The real issue these days is stopping the Russians from claiming most of the Arctic, at least the sea lanes, and this is why the Bush administration now supports the treaty.  We’ll then have international support, or at least the pretext of such support, for telling the Russians they can’t colonize the Arctic.  That’s it, that’s the whole real reason for supporting the treaty and jumping into bed with the UN.  But hey, I can sympathize with stopping the Russians.

That reason may well outweigh the above-described costs of the treaty, which in any case lie in the future.  So maybe I end up agreeing with Matt.  But overall the Convention is not well thought out, and any support should be offered with the distinctly pinched nose occasioned by the most cynical (albeit sometimes justified) expressions of realpolitik.

Markets in everything

I call this one: "Price-discriminating monopolists appeal to the weak-willed" edition.  Let’s say you want to attract the religiously minded parts of the individual.  What might your prices look like?

When Larry Pinczower switches on his cellphone, the seal of a rabbinate
council appears. Unable to send text messages, take photographs or
connect to the Internet, his phone is a religiously approved adaptation
to modernity by the ultra-Orthodox sector of Israeli life.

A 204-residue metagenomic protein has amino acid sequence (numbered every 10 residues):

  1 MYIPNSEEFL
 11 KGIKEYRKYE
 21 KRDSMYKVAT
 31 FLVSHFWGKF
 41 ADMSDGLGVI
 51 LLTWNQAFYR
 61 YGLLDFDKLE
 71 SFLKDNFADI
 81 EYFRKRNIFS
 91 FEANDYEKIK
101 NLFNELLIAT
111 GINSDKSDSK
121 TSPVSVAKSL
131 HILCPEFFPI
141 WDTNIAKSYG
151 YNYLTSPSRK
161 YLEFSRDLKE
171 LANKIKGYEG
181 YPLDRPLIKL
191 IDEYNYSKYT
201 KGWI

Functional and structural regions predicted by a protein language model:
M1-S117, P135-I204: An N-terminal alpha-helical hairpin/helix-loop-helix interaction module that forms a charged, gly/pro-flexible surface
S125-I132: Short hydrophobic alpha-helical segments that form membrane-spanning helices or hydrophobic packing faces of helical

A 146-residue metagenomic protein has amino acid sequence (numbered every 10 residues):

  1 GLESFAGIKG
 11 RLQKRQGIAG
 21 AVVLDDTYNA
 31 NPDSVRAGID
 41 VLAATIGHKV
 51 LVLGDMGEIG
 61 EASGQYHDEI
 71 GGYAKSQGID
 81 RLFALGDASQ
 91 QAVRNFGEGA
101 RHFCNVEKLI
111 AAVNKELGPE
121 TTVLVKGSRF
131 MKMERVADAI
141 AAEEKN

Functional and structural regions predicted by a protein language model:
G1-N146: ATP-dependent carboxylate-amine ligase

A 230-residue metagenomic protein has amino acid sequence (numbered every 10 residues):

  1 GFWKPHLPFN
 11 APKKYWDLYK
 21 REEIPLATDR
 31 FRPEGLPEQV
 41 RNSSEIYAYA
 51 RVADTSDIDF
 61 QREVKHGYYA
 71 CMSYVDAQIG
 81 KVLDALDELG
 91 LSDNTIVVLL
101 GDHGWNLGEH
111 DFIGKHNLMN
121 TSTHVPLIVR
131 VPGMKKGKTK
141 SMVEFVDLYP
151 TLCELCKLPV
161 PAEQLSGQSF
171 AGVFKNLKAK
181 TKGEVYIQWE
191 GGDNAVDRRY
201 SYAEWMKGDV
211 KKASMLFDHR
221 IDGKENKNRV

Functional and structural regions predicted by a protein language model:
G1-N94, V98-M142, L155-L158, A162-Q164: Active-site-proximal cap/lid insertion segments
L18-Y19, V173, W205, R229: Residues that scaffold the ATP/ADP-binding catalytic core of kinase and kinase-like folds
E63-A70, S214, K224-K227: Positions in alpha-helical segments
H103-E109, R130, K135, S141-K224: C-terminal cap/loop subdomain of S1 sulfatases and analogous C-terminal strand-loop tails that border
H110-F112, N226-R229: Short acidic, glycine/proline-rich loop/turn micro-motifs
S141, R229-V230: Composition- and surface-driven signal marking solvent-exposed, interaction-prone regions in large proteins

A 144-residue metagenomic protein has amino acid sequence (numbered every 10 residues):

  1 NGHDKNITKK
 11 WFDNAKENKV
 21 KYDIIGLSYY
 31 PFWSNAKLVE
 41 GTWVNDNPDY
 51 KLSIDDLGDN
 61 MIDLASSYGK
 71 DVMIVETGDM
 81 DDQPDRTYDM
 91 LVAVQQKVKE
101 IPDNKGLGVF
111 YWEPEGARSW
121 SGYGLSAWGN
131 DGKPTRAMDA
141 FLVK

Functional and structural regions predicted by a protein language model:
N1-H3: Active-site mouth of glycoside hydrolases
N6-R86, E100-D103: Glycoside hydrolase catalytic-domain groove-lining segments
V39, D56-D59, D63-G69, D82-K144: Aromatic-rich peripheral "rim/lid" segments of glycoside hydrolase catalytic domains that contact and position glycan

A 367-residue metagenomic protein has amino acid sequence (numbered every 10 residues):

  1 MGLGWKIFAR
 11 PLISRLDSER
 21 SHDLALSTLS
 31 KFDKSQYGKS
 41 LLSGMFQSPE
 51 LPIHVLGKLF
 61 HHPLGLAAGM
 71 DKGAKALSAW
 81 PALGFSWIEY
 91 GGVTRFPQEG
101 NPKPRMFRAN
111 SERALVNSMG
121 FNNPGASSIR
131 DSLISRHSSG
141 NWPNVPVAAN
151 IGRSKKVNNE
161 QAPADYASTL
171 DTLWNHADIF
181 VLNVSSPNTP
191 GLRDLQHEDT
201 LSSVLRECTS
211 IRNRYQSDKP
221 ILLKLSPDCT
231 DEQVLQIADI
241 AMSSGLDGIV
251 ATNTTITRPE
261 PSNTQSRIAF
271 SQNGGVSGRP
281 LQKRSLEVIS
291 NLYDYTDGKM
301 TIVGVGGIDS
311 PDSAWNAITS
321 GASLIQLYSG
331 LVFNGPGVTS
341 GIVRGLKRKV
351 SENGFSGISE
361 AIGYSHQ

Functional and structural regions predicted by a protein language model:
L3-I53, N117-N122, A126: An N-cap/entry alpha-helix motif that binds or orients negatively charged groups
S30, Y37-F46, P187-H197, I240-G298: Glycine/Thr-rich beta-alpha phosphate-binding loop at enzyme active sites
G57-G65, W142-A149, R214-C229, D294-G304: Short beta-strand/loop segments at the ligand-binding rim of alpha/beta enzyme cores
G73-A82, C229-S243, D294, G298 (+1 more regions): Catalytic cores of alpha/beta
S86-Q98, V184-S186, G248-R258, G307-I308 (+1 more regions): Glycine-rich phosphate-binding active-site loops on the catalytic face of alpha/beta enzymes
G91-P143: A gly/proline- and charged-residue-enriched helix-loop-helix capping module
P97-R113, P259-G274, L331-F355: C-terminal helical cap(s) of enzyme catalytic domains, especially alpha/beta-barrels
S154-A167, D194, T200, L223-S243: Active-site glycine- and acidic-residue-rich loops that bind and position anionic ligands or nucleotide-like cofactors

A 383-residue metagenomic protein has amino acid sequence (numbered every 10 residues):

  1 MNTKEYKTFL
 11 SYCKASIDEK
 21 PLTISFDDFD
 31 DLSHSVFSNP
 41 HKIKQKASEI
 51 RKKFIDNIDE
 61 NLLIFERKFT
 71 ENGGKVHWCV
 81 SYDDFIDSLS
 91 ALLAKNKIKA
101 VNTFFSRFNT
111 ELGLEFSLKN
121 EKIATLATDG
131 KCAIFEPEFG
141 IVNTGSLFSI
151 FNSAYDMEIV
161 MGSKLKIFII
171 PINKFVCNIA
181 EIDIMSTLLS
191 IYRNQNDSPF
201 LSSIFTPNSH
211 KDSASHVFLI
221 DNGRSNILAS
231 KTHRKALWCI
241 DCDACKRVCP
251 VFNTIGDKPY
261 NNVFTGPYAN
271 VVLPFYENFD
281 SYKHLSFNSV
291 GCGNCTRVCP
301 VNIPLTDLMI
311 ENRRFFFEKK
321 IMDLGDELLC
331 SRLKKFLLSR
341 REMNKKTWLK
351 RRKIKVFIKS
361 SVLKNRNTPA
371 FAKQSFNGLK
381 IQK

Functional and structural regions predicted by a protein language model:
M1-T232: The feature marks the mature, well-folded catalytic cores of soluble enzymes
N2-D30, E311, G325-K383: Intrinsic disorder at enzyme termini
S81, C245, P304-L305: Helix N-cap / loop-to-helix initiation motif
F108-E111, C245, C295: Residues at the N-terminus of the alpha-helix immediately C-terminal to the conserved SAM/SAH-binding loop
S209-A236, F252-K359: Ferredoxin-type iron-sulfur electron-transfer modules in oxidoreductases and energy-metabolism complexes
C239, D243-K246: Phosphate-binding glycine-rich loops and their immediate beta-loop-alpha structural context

More than 10,000 numbers for phone sex, dating services and the like
are blocked, and rabbinical overseers ensure that the lists are up to
date. Calls to other kosher phones are less than 2 cents a minute,
compared with 9.5 cents for normal phones. But on the Sabbath any call
costs $2.44 a minute, a steep religious penalty.

Or maybe there is no weakness of will, but rather the high prices signal the religious loyalty of the phone owner.  Here is the full and fascinating article, and thanks to Zev for the pointer.

Why is it not $10 a minute for a call on the Sabbath?  Might too high a price signal the person is excessively weak-willed?

Frightening abstracts

Many violent relationships are characterized by a high degree of
cyclicality: women who are the victims of domestic violence often leave
and return multiple times. To explain this we develop a model of time
inconsistent preferences in the context of domestic violence. This time
inconsistency generates a demand for commitment. We present supporting
evidence that women in violent relationships display time inconsistent
preferences by examining their demand for commitment devices. We find